Prince’s Hot Chicken

3 08 2010

Prince's Hot Chicken with Fries It finally happened. After announcing every day for about a week that I was dying to head out to Ewing Drive in Nashville to check out Prince’s Hot Chicken, we finally made it there on Saturday and it was very well worth the wait. I had been really craving something hot for a couple weeks now, to the point of pouring hot sauce (Texas Pete’s Hotter Sauce, if you have to know) on just about everything, something to prepare myself for how much heat Prince’s chicken is alleged to have. From one of the reviews I had read that their “mild” chicken was the equivalent of most places’ hot version and, well, I’m no wimp when it comes to hot foods. Pride sometimes trumps good sense for me on this issue and if there’s ever a day I order anything with the word “mild” in it, well let’s just say that that’s the day I give up eating altogether.

We got there about 1:45 thinking we’d beat the post lunch-time rush and that just goes to show how inexperienced we were. They have no lunch service, rather they open at 2:00 and close at 4:00 am, which is exactly what every drunk needing hot chicken is looking for. A styrofoam plate taped to the door made things even worse: “Today open at 2:30.” So we went for a drive, because Prince’s isn’t in the fanciest neighborhood in all of Nashville. The building itself is in a pretty run-down strip mall with a crowded and pothole-littered parking lot with poor drainage for rainwater. So, getting out of there was the best option.

We returned about an hour later at 2:45, thinking, mistakenly, that we’d still be there in time to miss most of the rush. When we got there, the place was packed and there was a huge line of people waiting on their orders. We got up to make our order fast enough and it was surprising how cheap it was. We had 5 leg quarters ($4 each) and 1 breast quarter ($5 each) and all of those with sides of fries and one extra side of crappy, horrible, bad baked beans for a total of $39. The chicken comes in 4 degrees of heat: mild, medium, hot and extra hot. I went for the hot and everyone else went the safe route with the mild. Then the wait began.

Service was slow. Abysmally slow. Like I can completely see why most people call ahead slow. It seemed a lot of people came in and put in their orders and then left. The sheer quantity of the orders seemed to not phase the kitchen staff who went through them one at a time, doing their thing and expecting those waiting for the chicken to do theirs and sit quietly and happy until it was done. This was a fact that seemed to be accepted by all save for one couple who didn’t seem to understand that prompt customer service isn’t what Prince’s is about. Prince’s is about chicken and damn it, you’re going to sit there and wait for it.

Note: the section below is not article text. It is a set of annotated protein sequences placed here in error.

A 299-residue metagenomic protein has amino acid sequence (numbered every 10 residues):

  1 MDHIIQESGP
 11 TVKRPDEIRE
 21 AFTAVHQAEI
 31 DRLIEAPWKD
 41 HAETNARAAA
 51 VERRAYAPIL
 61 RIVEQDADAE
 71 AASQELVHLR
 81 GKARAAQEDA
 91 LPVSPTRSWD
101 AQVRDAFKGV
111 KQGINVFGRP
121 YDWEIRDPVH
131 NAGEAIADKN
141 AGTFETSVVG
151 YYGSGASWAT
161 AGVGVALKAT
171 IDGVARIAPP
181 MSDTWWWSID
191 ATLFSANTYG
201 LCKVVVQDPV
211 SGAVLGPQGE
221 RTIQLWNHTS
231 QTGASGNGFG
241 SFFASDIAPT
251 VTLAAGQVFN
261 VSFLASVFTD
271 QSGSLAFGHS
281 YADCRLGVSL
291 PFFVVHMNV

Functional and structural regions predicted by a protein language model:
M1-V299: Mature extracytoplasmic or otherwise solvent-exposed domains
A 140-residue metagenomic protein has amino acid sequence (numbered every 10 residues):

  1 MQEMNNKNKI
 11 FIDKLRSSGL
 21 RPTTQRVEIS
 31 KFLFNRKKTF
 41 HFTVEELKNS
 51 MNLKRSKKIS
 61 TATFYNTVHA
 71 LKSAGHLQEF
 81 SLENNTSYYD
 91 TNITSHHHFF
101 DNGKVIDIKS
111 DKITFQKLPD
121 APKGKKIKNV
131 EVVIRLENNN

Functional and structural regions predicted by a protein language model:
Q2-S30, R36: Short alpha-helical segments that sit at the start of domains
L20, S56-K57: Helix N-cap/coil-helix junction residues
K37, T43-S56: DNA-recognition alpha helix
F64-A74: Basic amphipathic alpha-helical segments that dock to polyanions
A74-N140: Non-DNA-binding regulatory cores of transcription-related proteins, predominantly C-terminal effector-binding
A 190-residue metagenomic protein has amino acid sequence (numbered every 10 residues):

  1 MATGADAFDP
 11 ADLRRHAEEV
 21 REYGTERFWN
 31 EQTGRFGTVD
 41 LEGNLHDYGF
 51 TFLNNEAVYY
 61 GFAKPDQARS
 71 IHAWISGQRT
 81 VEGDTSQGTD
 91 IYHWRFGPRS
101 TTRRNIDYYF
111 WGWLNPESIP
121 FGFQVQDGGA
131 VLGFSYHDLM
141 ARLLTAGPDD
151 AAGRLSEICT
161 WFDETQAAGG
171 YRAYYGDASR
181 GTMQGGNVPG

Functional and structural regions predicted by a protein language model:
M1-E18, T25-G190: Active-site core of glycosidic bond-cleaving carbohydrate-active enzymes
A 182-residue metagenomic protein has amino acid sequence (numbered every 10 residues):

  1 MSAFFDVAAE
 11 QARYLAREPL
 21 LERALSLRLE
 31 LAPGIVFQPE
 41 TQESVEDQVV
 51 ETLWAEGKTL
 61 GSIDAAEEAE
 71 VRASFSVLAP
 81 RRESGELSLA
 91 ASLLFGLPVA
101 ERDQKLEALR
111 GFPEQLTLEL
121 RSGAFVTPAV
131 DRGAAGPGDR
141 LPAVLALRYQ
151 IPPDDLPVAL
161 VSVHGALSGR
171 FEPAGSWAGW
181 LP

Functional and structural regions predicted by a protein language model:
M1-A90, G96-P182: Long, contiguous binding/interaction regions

We came in about 20 orders behind judging by the numbers they were calling out and it took an hour and ten minutes for our order to be done and tucked haphazardly into more styrofoam containers and brown bags. Even though it was only 4:00 in the afternoon, the smell of the chicken on the car ride home convinced us that eating dinner early was an option and this chicken should be enjoyed while still hot, so we unpacked it all immediately. The chicken in the picture above is mild, so you can imagine mine looking about the same but a much deeper red from all of the spices (I would’ve photographed mine, but I was so hungry by the time we got home that I ate it before I remembered that I had wanted to take a picture of it.).

The taste was amazing. I tried the mild and it was pretty peppery but not nearly as hot as people let on. Neither did I find the hot chicken especially hot. I mean, it was definitely spicy and it had a slight burn to it, but I didn’t break a sweat biting into it. The flavor, though, of the whole thing was excellent. This was some damn good chicken, cooked by people who know how to fry chicken and there’s no question of that. As is common in a lot of BBQ and fried chicken joints, it’s served on a couple slices of white bread which soak up the juices (i.e., delicious grease) and spices from the chicken. Now that bread, on the other hand, was much hotter and also had tremendous flavor. As I mentioned before, the baked beans were really pretty bad, tasting mostly like lukewarm canned beans, but the fries were pretty decent and you get Hunt’s ketchup with it, which always strikes me as odd. I mean, does anyone like Hunt’s? Oh, and in the restaurant itself, where there’s very little seating and most that is there is taken up by people waiting on food rather than eating it, we did catch a family having some of the potato salad which didn’t look all that impressive to me. End of the day, it’s about the chicken and they do an amazing job of that.

Next time we go-and there will definitely be a next time-I’m going for the extra hot, no question. I’d love to really see the burn. And the experience of going out there was a lot of fun, especially for the people watching aspect of it where you can truly see every type of person in Nashville walk through those doors. It’s the type of place that people who visit Nashville really need to see and I’d almost say it’d be good for a visit from Guy Fieri, but the place might even be too much of a dive for him and he skipped it when he came through Nashville last April.

Oh, and to really prep you for the trip out there, there’s a nice video produced by the University of Mississippi on local eateries that featured Prince’s:

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